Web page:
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EU Commissioner Calls for China Trade  09/25 06:46


   BEIJING (AP) -- The European Union's trade commissioner called for a more 
balanced economic relationship with China on Monday, noting an EU trade deficit 
of nearly 400 billion euros ($425 billion), while also warning that China's 
position on the war in Ukraine could endanger its relationship with Europe.

   Valdis Dombrovskis, in a speech at China's prestigious Tsinghua University, 
said that the EU and China face significant political and economic headwinds 
that could cause them to drift apart.

   "The strongest, yet not the only, headwind is Russia's war of aggression 
against Ukraine, and how China positions itself on this issue," he said.

   Dombrovskis spoke before high-level economic and trade talks with Chinese 
Vice Premier He Lifeng. EU leaders have expressed concern about the bloc's 
growing trade deficit with China, which reached 396 billion euros last year. 
European Commission President Ursula von der Leyen recently announced an 
investigation into Chinese subsidies to electric vehicle makers, saying a flood 
of cheaper Chinese cars is distorting the European market.

   The Chinese government has called the investigation a protectionist act 
aimed at distorting the supply chain. Dombrovskis, in his Tsinghua address, 
said the probe would follow well-established rules and be done in consultation 
with Chinese authorities and stakeholders.

   The EU trade commissioner urged China to address the lack of reciprocity in 
the economic relationship, saying "the figures speak for themselves."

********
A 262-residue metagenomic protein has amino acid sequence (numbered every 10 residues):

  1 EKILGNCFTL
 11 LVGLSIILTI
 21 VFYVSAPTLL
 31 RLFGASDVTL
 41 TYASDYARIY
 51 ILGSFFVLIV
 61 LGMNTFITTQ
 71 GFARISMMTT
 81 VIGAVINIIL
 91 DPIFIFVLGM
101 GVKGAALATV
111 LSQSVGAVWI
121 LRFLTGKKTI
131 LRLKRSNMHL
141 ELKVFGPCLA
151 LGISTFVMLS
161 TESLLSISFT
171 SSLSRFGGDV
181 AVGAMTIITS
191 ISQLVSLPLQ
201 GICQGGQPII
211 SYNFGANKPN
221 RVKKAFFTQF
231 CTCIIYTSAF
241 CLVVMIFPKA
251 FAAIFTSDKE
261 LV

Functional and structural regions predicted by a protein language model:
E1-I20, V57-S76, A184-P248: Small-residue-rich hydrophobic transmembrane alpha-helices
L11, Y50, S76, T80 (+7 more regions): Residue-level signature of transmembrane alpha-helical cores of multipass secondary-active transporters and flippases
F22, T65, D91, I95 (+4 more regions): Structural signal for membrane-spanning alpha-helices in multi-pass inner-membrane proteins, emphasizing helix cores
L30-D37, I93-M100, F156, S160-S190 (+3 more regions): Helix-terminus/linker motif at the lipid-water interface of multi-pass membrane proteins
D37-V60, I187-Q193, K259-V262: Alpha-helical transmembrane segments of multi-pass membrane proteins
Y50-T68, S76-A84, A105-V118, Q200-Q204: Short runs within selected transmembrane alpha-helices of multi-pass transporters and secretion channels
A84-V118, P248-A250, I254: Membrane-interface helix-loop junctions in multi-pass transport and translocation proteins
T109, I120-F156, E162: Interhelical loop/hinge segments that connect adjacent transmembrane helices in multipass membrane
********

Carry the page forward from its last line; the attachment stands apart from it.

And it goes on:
He said that China has created a more politicized business environment to 
protect its national security and development interests, resulting in less 
transparency, unequal access to procurement, and discriminatory standards and 
security requirements.

   Dombrovskis cited as examples a new foreign relations law and an updated 
anti-espionage law that has European companies struggling to understand their 
compliance obligations.

   "Their ambiguity allows too much room for interpretation," he said about the 
laws, adding they deter new investment in China.

   Chinese Foreign Ministry spokesperson Wang Wenbin said that China provides a 
market-oriented, law-based business environment for foreign companies.

   "As long as the companies are operating in accordance with the law, they 
don't have to worry," he said.

   Chinese officials have been trying to lure back foreign investment to help 
the economy emerge from a sluggishness that has persisted despite the lifting 
of pandemic restrictions last December.

   The Chinese government has tried to remain neutral in the war in Ukraine 
rather than joining the United States and much of Europe in condemning the 
Russian invasion. Dombrovskis, who is Latvian, noted that territorial integrity 
has always been a key principle for China in international diplomacy.

   "Russia's war is a blatant breach of this principle," he said. "So it's very 
difficult for us to understand China's stance on Russia's war against Ukraine, 
as it breaches China's own fundamental principles."

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